This book goes over three generations starting from 1915. Meggie Cleary, who lives in an Australian sheep country, fancies Ralph de Bricassart but can never have him. She doesn’t know that these feelings are mutual. The book beautifully captures the girl’s struggles and realizations.

8. One Hundred Years Of Solitude, Gabriel García Márquez

One Hundred Years Of Solitude, Gabriel García Márquez
Source: Fictional Cafe

Set in the early 1800s to the mid-1900s, the book deals with the inexplicable conflict of the Buendia family, who is torn between the desire of solitude and search for love. The book is based on magical realism and expresses these issues with full justice.

9. The Scarlet Letter, Nathaniel Hawthorne

The Scarlet Letter, Nathaniel Hawthorne
Source: Medium

The book portrays the downfall of three people in the 17th century whose fates and lives are very closely intertwined. Beautiful Hester Prynne, who gives birth to a child out of wedlock and refuses to tell who the father is, her husband, who allegedly comes back from the dead and swears nemesis on her and her lover – Arthur Dimmesdale. Their fates collide and give way to the future.

10. The Name Of The Rose, Umberto Eco

The Name Of The Rose, Umberto Eco
Source: TBI Vision

The story is set in 1327 when Franciscan monks are accused of heresy. Brother William of Baskerville is appointed to investigate and founds himself suddenly embroiled in seven mysterious deaths. The interesting course of his investigation causes bizarre facts to the surface, and unbelievable truths come out finally.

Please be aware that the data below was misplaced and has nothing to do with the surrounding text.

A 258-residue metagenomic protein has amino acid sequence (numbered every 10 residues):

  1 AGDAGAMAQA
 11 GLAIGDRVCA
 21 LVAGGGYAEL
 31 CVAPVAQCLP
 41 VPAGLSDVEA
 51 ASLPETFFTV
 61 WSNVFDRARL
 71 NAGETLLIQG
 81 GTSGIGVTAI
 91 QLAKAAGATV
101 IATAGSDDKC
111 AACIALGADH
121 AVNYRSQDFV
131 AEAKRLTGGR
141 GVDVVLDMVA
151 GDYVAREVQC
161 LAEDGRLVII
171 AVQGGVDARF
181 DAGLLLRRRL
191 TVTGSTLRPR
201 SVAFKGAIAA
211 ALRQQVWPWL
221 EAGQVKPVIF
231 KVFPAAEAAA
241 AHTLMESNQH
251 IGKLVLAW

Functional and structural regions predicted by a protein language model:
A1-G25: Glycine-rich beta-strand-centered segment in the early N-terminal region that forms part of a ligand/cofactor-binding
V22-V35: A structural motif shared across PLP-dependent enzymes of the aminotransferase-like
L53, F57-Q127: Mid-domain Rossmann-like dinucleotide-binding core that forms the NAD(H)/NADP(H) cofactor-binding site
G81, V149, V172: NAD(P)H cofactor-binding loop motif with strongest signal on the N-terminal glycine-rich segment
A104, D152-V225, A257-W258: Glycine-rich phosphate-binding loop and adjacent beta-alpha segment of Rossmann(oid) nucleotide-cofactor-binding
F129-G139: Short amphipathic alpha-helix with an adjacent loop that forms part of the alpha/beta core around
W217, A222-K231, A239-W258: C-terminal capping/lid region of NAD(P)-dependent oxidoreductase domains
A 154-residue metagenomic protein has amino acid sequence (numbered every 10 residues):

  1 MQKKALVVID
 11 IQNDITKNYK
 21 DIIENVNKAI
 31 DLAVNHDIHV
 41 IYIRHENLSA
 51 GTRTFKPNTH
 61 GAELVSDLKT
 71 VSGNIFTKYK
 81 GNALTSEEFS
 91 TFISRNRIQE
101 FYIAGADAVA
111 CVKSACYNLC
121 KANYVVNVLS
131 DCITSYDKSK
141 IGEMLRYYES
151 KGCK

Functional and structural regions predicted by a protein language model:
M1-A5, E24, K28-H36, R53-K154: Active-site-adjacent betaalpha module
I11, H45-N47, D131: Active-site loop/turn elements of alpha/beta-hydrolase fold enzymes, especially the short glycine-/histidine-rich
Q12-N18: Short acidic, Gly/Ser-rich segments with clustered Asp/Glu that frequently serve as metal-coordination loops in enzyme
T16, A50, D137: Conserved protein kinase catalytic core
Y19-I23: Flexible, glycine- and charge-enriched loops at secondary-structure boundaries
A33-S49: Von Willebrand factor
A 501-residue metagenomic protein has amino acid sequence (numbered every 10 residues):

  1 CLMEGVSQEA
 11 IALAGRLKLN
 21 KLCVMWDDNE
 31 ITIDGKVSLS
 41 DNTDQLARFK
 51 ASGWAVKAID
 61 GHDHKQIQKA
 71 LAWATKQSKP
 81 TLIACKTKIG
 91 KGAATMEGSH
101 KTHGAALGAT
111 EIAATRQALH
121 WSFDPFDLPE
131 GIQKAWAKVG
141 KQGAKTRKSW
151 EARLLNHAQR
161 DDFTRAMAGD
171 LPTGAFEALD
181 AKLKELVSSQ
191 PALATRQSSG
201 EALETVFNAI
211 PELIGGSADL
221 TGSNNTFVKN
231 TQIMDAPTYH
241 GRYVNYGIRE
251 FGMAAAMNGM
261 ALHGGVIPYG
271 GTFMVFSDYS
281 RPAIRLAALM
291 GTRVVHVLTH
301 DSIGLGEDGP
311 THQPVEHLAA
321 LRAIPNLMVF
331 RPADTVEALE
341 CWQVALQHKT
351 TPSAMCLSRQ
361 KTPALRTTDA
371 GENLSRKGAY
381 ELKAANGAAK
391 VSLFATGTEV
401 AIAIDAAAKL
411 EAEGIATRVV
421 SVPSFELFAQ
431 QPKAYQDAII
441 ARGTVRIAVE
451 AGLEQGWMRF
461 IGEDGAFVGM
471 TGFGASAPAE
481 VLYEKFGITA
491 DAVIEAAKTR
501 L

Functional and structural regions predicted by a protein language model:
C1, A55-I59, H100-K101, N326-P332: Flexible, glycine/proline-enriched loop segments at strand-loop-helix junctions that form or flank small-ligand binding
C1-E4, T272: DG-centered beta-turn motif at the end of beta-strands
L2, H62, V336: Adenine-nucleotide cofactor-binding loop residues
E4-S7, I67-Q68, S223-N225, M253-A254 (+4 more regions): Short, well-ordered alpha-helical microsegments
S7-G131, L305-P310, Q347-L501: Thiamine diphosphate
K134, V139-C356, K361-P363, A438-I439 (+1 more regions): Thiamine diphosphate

11. The Historian, Elizabeth Kostova

The Historian, Elizabeth Kostova
Source: Ceillie Simkiss

When a young woman finds an ancient book with several aged, withered letters, which are all addressed to someone by the title of ‘my dear and unfortunate successor.’ Her life takes a dramatic turn; she finds herself stuck in the maze of secrets leading to a quest that goes back a long time in history to find the source of ‘Vlad the impaler’ and finish it off.

12. The Crucible, Arthur Miller

The Crucible, Arthur Miller
Source: Mental Floss

A classic play set in the 17th century Salem, Massachusetts, during the infamous Salem witch trials, The Crucible deals with Elizabeth Proctor. She is accused of practicing witchcraft by a young girl. She is forced for the trial by the townspeople and church. The destructive powers of socially sanctioned violence are carefully and justly described in the play.

13. City Of Women, David R. Gillham

City Of Women, David R. Gillham

The novel portrays the life and struggles of women in Berlin. When all the men go off to war in 1943, the city of Berlin becomes the city of women. These women, although they may be the perfect picture of dignifies German behavior in society, are engaged in their own brutal and silent struggle against the Nazis.

14. Outlander, Diana Gabaldon

Outlander, Diana Gabaldon
Source: Booked Up Girl

Claire Randall, a retired combat nurse, enters an ancient standing stone in the British Isles in the year 1945 and founds herself in Scotland during the war in the year 1743 as a Sassenach (‘outlander’). The story progresses as Claire figures everything out.

15. Song Of Achilles, Madeline Miller

Song Of Achilles, Madeline Miller
Source: Shelf By Shelf

This beautifully written book is a retelling version of the Achilles myth and the Trojan war. The story of the two lovers – Patroclus and Achilles, runs through their childhood years, youth, and adulthood. When they are made to go into the Trojan war, their fate awaits there. One choice can make Achilles immortal, and the other will bring his doom.

Read Also: Top 15 Non-Fiction Books That Will Make You Smarter

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Written by Sweta Raghav